Just one year after the start up of the windmills in Dixville Notch and Millsfield, the company that owns the Granite Reliable Windpark in those two unincorporated places is already at odds with the County Government over how much it needs to pay in property taxes.
At a meeting of the Coos County Commissioners this week, it was learned that Brookfield Renewable Energy Group has paid about half of what the County Commissioners were expecting for the windpark’s 2013 payment in lieu of taxes (abbreviated to “PILOT”) property taxes to the County. A disagreement has broken out between the Coos County Commissioners and Brookfield Power-which owns the Granite Reliable Windpark–over what was expected for that payment. The County was expecting a payment of $495,000, while the windpark only submitted $249,175.
The windpark is capable of producing and transmitting up to 99 megawatts of power per year for the newly installed windmills which travel along the mountaintops of Dixville Notch and Millsfield. In a letter to the Commissioners, along with the tax payment of $249,175, Brookfield Renewable Energy explained that ISO-New England (which regulates the power grid in New England) requested that the windpark “curtail” its output, which is at 49.835 megawatts. Brookfield stated that, according to its agreement with the County, the payment for 2013 is based on $5,000 per megawatt produced, resulting in the $249,175 payment. The Commissioners, however, were expecting $495,000, a price they feel was settled at for the 99 megawatts that the company is capable of generating. That PILOT money received for the windpark is divided between the unincorporated places of Dixville and Millsfield. Without those expected funds from Brookfield Renewable Energy, other property owners in Dixville and Millsfield could see an increase in their property tax bills for 2013. County Administrator Jennifer Fish said she is not sure at this point how the Commissioners will address the lack of revenue for the two unincorporated places. The Commissioners, said Fish, will wait until after Feb. 1 before discussing how to handle the lowered payment from Brookfield. “The company has until Feb. 1 to make their tax payment,” said Fish.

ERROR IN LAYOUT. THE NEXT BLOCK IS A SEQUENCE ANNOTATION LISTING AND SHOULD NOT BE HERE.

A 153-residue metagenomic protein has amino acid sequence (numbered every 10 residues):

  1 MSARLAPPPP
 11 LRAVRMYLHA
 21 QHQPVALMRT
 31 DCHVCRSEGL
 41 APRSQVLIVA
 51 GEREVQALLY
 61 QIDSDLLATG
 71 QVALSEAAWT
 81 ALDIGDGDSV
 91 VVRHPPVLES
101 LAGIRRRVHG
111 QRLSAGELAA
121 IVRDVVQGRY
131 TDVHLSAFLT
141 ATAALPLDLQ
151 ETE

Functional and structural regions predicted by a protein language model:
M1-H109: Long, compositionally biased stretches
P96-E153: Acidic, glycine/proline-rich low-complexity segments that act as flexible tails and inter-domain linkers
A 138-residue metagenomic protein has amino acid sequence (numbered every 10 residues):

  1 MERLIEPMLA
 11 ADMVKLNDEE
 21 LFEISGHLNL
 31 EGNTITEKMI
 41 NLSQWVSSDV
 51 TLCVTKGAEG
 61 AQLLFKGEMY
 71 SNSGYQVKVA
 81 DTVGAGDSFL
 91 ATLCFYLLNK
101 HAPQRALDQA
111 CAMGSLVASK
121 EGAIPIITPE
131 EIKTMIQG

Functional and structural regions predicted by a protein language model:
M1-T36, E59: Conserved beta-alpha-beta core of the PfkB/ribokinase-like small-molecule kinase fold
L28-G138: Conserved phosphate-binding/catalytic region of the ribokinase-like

The company did pay $420,000 in January 2012 for the 2012 property taxes. (It had first paid a deposit of $75,000, which was followed by the balance of $420,000.) She said if the balance of $245,825 is not paid by Feb. 1, the Commissioners will likely be conferring with the County’s Attorney. “They are saying that, according to the way they interpret the agreement, they only have to pay $5,000 per each megawatt produced, and that they were not permitted to generate energy at full capacity. That’s not the way I or the commissioners interpret the agreement,” said Fish.
According to Brookfield Power, the payment in lieu of taxes for megawatts produced per year is a “common” payment in lieu of taxes agreement, unless a different agreement is reached. The agreement with Granite Reliable Windpark was signed by the Commissioners in March 2008, and read: “One Time Payment: Granite Reliable Power agrees to make a one time payment of $75,000 to the County within 15 days of the effective date of this agreement. First Payment: The first payment GRP makes under paragraph (a) of this section shall be reduced by $75,000.” A paragraph referring to the specifics of the agreement states, “If the Windpark is built as proposed, it will be a 99 megawatt Windpark and the annual PILOT will be $495,000 ($5,000 per megawatt per year).” The agreement does not appear to specify that the PILOT is based on power produced. Joanne Walsh, a Communications Specialist and spokesman for Brookfield Renewable Energy Group responded to an email from the Chronicle and explained, “Brookfield will continue its attempts to resolve this issue with the County. We believe that the payment due under the PILOT is directly tied to the amount of electricity we are permitted to produce. Unfortunately, the Granite project has been often curtailed at the direction of the New England ISO. For an explanation about curtailment orders, please contact ISO-New England.”
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